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Posts Tagged "tribe of science"

Doing Good Science

Some thoughts about the suicide of Yoshiki Sasai.

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In the previous post I suggested that it’s a mistake to try to understand scientific activity (including misconduct and culpable mistakes) by focusing on individual scientists, individual choices, and individual responsibility without also considering the larger community of scientists and the social structures it creates and maintains. That post was where I landed after thinking [...]

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Doing Good Science

When focusing on individual responsibility obscures shared responsibility.

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Over many years of writing about ethics in the conduct of science, I’ve had occasion to consider many cases of scientific misconduct and misbehavior, instances of honest mistakes and culpable mistakes. Discussions of these cases in the media and among scientists often make them look aberrant, singular, unconnected — the Schön case, the Hauser case, [...]

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Doing Good Science

On the value of empathy, not othering.

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Could seeing the world through the eyes of the scientist who behaves unethically be a valuable tool for those trying to behave ethically? Last semester, I asked my “Ethics in Science” students to review an online ethics training module of the sort that many institutions use to address responsible conduct of research with their students [...]

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Doing Good Science

Do permanent records of scientific misconduct findings interfere with rehabilitation?

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We’ve been discussing how the scientific community deals with cheaters in its midst and the question of whether scientists view rehabilitation as a live option. Connected to the question of rehabilitation is the question of whether an official finding of scientific misconduct leaves a permanent mark that makes it practically impossible for someone to function [...]

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Doing Good Science

Faith in rehabilitation (but not in official channels): how unethical behavior in science goes unreported.

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Can a scientist who has behaved unethically be rehabilitated and reintegrated as a productive member of the scientific community? Or is your first ethical blunder grounds for permanent expulsion from the community? In practice, this isn’t just a question about the person who commits the ethical violation. It’s also a question about what other scientists [...]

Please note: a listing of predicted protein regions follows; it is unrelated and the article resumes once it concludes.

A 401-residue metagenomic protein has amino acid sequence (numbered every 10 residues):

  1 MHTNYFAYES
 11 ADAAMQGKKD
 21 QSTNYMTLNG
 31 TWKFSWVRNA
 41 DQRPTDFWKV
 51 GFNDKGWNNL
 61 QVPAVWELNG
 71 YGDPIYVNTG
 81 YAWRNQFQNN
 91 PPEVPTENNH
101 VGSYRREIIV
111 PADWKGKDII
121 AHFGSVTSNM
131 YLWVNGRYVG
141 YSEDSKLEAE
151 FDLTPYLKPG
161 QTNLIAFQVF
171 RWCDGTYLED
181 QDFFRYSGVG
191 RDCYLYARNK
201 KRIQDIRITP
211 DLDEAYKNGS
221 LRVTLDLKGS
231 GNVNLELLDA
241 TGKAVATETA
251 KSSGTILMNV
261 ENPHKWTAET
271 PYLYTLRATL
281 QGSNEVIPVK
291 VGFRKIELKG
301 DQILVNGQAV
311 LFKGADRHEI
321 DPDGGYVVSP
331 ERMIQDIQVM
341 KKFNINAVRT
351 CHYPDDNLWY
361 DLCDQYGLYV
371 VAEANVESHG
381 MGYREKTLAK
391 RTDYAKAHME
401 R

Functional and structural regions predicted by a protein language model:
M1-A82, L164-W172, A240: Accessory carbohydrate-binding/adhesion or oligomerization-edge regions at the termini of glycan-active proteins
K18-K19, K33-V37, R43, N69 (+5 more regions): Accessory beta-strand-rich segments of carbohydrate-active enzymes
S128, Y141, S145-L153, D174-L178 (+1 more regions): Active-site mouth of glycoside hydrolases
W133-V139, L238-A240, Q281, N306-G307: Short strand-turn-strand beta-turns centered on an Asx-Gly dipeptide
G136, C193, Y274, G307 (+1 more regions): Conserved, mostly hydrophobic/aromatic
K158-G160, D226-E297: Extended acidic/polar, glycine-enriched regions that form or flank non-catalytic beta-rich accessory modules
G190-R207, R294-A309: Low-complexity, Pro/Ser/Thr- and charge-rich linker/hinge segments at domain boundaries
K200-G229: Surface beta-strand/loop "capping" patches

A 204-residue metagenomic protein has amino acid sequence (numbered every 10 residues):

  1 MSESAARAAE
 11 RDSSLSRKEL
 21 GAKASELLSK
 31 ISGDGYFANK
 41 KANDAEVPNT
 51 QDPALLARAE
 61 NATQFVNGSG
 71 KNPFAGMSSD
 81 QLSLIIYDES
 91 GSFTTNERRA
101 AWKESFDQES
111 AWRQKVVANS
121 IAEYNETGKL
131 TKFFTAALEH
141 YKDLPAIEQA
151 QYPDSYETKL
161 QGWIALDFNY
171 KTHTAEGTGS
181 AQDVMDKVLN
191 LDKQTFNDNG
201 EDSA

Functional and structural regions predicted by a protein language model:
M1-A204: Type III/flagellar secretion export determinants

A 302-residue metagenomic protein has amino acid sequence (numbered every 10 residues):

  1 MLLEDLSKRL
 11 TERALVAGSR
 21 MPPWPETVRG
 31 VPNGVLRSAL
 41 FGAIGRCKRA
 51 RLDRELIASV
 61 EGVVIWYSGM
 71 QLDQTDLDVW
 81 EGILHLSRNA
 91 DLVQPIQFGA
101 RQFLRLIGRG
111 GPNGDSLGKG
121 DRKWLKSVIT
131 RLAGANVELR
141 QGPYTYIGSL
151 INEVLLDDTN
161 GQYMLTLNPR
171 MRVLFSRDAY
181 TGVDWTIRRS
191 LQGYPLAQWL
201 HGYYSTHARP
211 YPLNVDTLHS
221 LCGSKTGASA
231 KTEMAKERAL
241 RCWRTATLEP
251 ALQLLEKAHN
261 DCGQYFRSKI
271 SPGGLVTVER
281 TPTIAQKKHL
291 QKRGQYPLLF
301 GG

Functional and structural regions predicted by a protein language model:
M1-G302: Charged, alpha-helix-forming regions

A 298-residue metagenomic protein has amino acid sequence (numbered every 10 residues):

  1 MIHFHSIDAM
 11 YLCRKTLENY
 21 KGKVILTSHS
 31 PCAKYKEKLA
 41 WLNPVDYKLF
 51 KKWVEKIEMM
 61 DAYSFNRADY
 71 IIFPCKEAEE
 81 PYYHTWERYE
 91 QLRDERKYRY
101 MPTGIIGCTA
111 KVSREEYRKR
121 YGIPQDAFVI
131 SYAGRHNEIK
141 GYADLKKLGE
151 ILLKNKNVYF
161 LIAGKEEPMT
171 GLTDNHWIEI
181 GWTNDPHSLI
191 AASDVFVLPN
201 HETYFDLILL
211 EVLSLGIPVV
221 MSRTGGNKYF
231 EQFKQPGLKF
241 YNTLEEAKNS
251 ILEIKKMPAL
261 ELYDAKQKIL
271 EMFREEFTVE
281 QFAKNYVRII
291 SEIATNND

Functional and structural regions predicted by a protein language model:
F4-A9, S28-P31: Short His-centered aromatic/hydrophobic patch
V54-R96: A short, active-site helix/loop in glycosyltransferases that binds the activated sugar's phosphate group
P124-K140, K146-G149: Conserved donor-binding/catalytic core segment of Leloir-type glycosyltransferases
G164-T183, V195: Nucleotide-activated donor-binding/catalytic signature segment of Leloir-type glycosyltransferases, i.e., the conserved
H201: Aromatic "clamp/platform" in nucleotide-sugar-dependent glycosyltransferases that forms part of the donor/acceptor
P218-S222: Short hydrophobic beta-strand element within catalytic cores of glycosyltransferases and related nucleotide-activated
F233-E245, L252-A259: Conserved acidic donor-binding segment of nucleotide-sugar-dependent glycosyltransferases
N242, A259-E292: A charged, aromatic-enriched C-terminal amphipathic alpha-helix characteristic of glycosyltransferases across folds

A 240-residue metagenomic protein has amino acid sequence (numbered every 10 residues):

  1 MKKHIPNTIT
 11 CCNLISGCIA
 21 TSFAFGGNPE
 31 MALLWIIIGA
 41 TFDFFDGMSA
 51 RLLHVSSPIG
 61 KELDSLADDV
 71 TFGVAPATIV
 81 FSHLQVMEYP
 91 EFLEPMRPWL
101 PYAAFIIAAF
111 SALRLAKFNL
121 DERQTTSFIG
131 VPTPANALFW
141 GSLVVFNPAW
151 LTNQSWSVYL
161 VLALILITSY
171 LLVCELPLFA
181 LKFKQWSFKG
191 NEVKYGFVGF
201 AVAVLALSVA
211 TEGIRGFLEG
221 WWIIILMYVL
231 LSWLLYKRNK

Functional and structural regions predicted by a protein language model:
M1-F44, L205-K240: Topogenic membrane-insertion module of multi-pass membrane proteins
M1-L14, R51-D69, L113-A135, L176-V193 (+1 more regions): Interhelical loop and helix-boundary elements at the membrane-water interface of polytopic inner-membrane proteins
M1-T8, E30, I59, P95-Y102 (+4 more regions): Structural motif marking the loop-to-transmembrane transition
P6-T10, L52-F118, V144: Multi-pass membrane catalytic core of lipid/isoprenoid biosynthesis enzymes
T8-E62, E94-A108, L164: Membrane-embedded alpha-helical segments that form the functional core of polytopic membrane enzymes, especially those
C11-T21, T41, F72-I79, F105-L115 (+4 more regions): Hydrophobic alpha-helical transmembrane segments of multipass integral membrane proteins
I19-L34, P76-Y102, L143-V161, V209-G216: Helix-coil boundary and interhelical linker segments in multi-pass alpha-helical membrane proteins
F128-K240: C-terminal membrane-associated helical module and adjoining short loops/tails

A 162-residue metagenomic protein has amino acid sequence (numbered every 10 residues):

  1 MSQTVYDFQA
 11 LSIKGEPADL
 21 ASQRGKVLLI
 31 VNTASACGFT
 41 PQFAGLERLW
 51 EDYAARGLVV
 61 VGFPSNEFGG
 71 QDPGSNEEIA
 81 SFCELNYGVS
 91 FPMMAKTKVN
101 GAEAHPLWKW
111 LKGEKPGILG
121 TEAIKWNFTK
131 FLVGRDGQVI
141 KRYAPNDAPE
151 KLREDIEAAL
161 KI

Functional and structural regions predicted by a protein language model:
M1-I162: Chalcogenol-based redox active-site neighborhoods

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Doing Good Science

Resistance to ethics instruction: considering the hypothesis that moral character is fixed.

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This week I’ve been blogging about the resistance to required ethics coursework one sometimes sees in STEM* disciplines. As one reason for this resistance is the hunch that you can’t teach a person to be ethical once they’re past a certain (pre-college) age, my previous post noted that there’s a sizable body of research that [...]

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Doing Good Science

Pub-Style Science: dreams of objectivity in a game built around power.

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This is the third and final installment of my transcript of the Pub-Style Science discussion about how (if at all) philosophy can (or should) inform scientific knowledge-building. Leading up to this part of the conversation, we were considering the possibility that the idealization of the scientific method left out a lot of the details of [...]

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Doing Good Science

Pub-Style Science: exclusion, inclusion, and methodological disputes.

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This is the second part of my transcript of the Pub-Style Science discussion about how (if at all) philosophy can (or should) inform scientific knowledge-building, wherein we discuss methodological disputes, who gets included or excluded in scientific knowledge-building, and ways the exclusion or inclusion might matter. Also, we talk about power gradients and make the [...]

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Doing Good Science

Pub-Style Science: philosophy, hypotheses, and the scientific method.

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Last week I was honored to participate in a Pub-Style Science discussion about how (if at all) philosophy can (or should) inform scientific knowledge-building. Some technical glitches notwithstanding, it was a rollicking good conversation — so much so that I have put together a transcript for those who don’t want to review the archived video. [...]

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Doing Good Science

On speaking up when someone in your profession behaves unethically.

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On Twitter recently there was some discussion of a journalist who wrote and published a piece that arguably did serious harm to its subject. As the conversation unfolded, Kelly Hills helpfully dropped a link to the Society of Professional Journalists Code of Ethics. Even cursory inspection of this code made it quite clear that the [...]

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